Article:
It pretty obvious that these shows and such that are promoting such long shooting are often tied to a retail arm in the business of selling you a "super duper scope" on top of a "super duper rifle" and tell you that rifle craft has evolved to the point where "700 yards is the new 200". With special bullets, and special scopes and a really special mega-magnum rifle you too can whack elk at a third of a mile.

Pure horse apples.

When ranges get long there are a host of other factors to consider, ones that a wonder rifle won't address. First is wind- no bullet is immune to wind regardless of velocity or ballistic coefficient. In our mountain valleys, the wind is so inconsistent that no shooter is any great shakes at "doping the wind" either- at least not without sophisticated metrology. Flight times are also long and that allows the wind much longer to act on that bullet. At 100 yards the difference between a 5 and a 10 mph crosswind is negligible. At 1000 yards its measured in feet.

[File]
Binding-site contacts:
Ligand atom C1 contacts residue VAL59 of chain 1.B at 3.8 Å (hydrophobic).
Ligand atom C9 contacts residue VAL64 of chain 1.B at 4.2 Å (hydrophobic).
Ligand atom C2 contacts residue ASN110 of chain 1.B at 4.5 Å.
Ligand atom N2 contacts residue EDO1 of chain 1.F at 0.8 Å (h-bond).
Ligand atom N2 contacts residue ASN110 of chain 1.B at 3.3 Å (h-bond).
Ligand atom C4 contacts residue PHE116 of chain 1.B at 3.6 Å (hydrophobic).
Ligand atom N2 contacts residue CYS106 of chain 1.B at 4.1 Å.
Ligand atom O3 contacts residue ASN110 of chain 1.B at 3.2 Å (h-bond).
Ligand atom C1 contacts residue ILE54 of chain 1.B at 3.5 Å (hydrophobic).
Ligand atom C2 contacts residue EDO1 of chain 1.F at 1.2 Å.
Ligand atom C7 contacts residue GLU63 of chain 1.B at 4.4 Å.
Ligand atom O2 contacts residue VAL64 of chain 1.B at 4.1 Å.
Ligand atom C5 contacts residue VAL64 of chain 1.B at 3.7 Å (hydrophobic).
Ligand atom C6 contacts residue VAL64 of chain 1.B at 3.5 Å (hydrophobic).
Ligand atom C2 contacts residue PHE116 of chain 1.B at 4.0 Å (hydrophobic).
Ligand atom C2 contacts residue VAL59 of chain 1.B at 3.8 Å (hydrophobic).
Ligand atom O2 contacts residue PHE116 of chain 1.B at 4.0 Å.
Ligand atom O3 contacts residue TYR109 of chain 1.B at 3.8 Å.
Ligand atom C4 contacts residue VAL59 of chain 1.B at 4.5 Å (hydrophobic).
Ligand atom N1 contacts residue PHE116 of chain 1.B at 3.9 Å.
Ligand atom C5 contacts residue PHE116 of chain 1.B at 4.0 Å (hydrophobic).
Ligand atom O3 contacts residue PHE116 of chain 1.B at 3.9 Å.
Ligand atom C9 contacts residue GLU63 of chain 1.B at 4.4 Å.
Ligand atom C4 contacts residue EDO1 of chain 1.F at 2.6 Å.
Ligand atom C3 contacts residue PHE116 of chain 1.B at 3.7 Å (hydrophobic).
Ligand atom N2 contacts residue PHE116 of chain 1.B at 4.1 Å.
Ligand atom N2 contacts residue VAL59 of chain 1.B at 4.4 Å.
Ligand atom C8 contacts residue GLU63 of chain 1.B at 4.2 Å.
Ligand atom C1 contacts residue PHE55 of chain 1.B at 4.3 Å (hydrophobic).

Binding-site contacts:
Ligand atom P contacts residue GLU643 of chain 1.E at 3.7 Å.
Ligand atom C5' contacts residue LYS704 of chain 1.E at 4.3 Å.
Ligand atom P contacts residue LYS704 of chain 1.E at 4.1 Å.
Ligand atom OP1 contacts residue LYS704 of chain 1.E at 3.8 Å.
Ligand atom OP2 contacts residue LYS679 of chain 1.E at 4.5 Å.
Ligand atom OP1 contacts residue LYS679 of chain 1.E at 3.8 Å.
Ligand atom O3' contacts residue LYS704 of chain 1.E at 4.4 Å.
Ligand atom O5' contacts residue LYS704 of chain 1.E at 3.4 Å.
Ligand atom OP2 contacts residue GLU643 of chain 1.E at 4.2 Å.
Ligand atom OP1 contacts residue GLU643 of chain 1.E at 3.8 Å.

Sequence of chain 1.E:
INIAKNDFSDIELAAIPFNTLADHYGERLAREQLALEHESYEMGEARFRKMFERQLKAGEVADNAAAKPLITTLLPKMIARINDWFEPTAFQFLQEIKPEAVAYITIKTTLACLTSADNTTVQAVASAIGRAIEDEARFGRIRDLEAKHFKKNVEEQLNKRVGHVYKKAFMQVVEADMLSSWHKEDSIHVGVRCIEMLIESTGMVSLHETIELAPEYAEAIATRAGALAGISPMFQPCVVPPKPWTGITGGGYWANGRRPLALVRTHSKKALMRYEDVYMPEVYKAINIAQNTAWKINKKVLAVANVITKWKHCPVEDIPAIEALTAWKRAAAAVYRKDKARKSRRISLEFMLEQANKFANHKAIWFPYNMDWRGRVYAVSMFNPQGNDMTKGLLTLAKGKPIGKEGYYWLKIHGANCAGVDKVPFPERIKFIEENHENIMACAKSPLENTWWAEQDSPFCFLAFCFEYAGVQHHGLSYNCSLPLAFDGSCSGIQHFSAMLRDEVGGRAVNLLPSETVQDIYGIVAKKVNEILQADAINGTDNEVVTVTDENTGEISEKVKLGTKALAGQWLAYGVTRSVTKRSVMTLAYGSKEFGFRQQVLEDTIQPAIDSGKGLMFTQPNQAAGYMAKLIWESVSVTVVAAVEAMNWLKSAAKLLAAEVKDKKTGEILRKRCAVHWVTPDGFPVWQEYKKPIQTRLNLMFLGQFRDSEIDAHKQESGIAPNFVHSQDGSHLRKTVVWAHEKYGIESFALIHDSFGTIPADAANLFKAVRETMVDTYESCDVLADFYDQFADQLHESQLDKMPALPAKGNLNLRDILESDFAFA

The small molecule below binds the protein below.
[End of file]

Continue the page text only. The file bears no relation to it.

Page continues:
The second is bullet construction, bullets perform well over a pretty narrow range of velocities. I saw Hunter#1's recovered bullet from my previous example- I believe you could wipe off the gore and reload it if you were so inclined; no expansion and no upset. At 2800fps (a typical 100-150 yard shot impact velocity for a .300 mag) that bullet would have mushroomed beautifully, punched a hole clear through Mr. Moose (I'll also assume in the vitals at that distance) and he would have expired post-haste. At long range when velocities for even the mega magnums have fallen below 2000 feet per second, bullet performance is simply too erratic to count on. Most of us wouldn't even contemplate shooting FMJ ammunition even at close range (in most locales its typically illegal to boot) on big game animals; so how can we justify shooting at ranges where even the softest hunting or ultra accurate match bullets behave like FMJ ones? I don't get it.